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Data privacy rules to be ready by August-September

Govt says the Constitution doesn't clarify right to privacy as fundamental right nor any SC verdict

M J Antony  |  New Delhi 

Photo: Shutterstock
Photo: Shutterstock

The Centre on Tuesday informed the that a comprehensive policy on electronic transmission was on the anvil and would be ready by August-September.

The policy will take care of the controversy involving and Net neutrality, Attorney-General Mukul Rohtagi told a constitution Bench.

The court was hearing an appeal by two students, who alleged that the available with was not protected and third parties could use them for commercial and other purposes, endangering the users’  

While senior counsel Harish Salve argued for the students, Kapil Sibal asserted no in the hands of was shared. 

Rohtagi intervened to say the whole case should wait for the new guidelines being drafted by the Telecom Regulatory Authority of India, the Department of Telecommunications and other stakeholders. 

Rohtagi said the issue of is before another constitution Bench in the case, and that is another reason to postpone the hearing in this case. According to the government, the Constitution does not spell out right to as a fundamental right nor any judgment of the Morover, protection applies to a whole range of applications. "Even if you pay Rs 20 to a rickshawallah, the provided give the profile of the customer. If you search in google, what you search for along with your profile is available to interested parties,” counsel explained. According to him, domestic servants these days are well-versant with all these services more than educated persons.

The five-judge Bench, presided over by Justice Dipak Misra, asked the petitioners to draft the propositions that can be argued before the court.

After getting the proposals, the court will take further steps on April 27. Sibal argued that the smaller bench which heard the appeal against the Delhi high court judgment did not draft the questions to be decided by the constitution bench.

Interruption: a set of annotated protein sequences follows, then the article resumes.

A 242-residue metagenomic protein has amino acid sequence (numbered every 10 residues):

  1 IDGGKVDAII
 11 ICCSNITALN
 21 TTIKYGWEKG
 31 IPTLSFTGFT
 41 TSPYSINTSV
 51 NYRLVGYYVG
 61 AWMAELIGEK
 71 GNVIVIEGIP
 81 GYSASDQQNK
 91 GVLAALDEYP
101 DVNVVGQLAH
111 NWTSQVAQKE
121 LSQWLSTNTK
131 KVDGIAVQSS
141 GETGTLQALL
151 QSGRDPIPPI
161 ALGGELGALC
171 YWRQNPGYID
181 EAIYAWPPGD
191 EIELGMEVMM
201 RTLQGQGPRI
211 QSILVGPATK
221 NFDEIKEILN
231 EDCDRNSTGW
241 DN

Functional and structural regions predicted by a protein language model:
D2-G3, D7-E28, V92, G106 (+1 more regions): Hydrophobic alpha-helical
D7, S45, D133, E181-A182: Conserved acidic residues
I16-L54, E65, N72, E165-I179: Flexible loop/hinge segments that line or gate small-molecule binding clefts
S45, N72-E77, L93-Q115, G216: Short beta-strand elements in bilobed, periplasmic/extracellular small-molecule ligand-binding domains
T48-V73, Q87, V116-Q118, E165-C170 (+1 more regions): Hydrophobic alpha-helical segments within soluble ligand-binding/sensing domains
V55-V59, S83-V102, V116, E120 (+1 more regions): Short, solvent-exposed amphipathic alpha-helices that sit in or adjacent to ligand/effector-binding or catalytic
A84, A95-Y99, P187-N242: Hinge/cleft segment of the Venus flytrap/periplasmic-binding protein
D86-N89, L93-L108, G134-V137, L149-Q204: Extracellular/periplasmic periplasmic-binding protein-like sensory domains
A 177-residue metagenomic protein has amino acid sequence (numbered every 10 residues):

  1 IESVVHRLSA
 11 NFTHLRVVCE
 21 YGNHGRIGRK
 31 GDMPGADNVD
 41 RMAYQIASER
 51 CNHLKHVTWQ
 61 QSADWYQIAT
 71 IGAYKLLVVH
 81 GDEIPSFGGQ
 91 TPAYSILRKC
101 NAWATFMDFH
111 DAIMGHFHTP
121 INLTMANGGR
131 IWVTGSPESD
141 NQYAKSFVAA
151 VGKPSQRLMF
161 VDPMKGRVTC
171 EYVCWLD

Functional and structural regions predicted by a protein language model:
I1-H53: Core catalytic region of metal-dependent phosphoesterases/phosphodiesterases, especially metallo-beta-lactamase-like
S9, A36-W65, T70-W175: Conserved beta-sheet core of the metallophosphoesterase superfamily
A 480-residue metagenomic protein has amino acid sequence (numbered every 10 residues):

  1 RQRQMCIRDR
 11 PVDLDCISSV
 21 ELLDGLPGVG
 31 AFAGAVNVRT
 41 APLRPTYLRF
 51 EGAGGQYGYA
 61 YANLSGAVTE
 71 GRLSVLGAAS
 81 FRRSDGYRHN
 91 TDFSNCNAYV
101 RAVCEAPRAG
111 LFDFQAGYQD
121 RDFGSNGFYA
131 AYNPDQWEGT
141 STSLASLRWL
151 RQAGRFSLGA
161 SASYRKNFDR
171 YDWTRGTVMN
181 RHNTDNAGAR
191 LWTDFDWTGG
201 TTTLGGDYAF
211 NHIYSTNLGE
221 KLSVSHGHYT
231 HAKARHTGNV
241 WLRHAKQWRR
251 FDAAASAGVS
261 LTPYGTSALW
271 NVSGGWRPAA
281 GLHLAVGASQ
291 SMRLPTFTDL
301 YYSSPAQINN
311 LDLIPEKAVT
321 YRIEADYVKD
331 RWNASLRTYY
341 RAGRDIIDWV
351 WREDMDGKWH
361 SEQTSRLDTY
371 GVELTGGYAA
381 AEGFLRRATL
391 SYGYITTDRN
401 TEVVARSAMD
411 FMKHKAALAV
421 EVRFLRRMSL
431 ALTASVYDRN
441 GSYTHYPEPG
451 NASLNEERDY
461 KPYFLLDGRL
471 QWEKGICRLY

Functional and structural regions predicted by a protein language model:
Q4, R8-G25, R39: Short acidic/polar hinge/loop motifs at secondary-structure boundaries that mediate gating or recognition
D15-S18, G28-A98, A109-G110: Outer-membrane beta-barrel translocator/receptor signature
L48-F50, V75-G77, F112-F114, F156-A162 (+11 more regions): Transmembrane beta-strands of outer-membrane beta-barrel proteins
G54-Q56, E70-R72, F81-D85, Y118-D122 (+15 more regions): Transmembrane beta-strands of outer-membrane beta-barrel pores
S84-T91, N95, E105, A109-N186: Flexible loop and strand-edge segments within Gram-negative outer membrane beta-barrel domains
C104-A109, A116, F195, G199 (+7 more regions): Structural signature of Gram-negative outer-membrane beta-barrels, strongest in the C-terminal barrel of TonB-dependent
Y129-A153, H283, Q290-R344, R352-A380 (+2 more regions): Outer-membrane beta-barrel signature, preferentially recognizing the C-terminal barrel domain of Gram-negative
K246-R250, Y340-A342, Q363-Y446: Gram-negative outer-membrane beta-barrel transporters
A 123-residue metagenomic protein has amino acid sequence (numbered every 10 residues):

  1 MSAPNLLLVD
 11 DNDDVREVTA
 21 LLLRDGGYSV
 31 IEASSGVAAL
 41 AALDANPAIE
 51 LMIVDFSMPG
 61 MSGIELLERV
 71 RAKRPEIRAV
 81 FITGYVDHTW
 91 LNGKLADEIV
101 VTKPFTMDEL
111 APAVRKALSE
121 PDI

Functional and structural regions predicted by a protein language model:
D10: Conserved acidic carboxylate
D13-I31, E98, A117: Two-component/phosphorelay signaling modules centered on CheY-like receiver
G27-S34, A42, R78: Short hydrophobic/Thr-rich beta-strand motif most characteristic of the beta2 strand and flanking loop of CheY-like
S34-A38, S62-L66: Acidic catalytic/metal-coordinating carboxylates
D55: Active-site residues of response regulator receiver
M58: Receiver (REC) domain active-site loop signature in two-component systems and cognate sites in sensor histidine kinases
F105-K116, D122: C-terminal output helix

There was no constitutional question involved in the appeal. has asserted time and again that the information passing through its service was encrypted and no outsider has access to it. It is in full compliance with the Information Technology Act, he asserted. 

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Data privacy rules to be ready by August-September

Govt says the Constitution doesn't clarify right to privacy as fundamental right nor any SC verdict

Govt says the Constitution doesn't clarify right to privacy as fundamental right nor any SC verdict
The Centre on Tuesday informed the that a comprehensive policy on electronic transmission was on the anvil and would be ready by August-September.

The policy will take care of the controversy involving and Net neutrality, Attorney-General Mukul Rohtagi told a constitution Bench.

The court was hearing an appeal by two students, who alleged that the available with was not protected and third parties could use them for commercial and other purposes, endangering the users’  

While senior counsel Harish Salve argued for the students, Kapil Sibal asserted no in the hands of was shared. 

Rohtagi intervened to say the whole case should wait for the new guidelines being drafted by the Telecom Regulatory Authority of India, the Department of Telecommunications and other stakeholders.